The aim of this article is to report the results of therapy sessions conducted with survivors of an earthquake that struck Luku Township in Nantou County, central Taiwan, in September 1999. The sessions explored survivors’ feelings, interactions, and interpretations of the crisis, as well as their roles in post-earthquake relief efforts. The participants were teachers and administrators from four primary schools. The results indicated three distinct forms of caring, namely: encumbered caring, connected caring, and reflected caring. The findings were used to construct a framework for caregiver self-monitoring. They also suggest that therapy groups provide an inner space that self-regulates the frustrations arising from this type of experience, for both caregivers and survivors. The intrasubjective and intersubjective dialogues within the groups are essentially reflective practices for improving services and generating new knowledge about medical ethics.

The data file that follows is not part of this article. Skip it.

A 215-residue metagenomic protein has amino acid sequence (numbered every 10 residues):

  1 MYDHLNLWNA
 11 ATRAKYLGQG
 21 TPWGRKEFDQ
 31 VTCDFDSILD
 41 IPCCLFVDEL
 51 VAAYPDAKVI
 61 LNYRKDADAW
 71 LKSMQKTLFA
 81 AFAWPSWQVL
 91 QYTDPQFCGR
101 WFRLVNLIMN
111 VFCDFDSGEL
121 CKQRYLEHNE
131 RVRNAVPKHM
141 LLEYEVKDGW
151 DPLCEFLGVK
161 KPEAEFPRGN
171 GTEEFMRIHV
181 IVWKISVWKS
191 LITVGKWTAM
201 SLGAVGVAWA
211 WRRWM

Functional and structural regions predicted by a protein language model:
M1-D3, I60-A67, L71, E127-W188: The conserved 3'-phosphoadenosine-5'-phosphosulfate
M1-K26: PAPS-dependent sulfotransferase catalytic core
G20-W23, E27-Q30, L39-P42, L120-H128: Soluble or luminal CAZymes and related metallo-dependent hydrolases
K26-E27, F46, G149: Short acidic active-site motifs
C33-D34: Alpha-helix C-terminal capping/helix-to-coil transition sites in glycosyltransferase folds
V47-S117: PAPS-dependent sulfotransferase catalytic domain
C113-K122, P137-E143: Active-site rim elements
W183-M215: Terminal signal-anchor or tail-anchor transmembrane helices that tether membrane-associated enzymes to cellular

- earthquake disaster
- therapeutic groups
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The authors thank the National Science Council (ROC) (NSC89-2314-B-010-459) for partial funding for this project.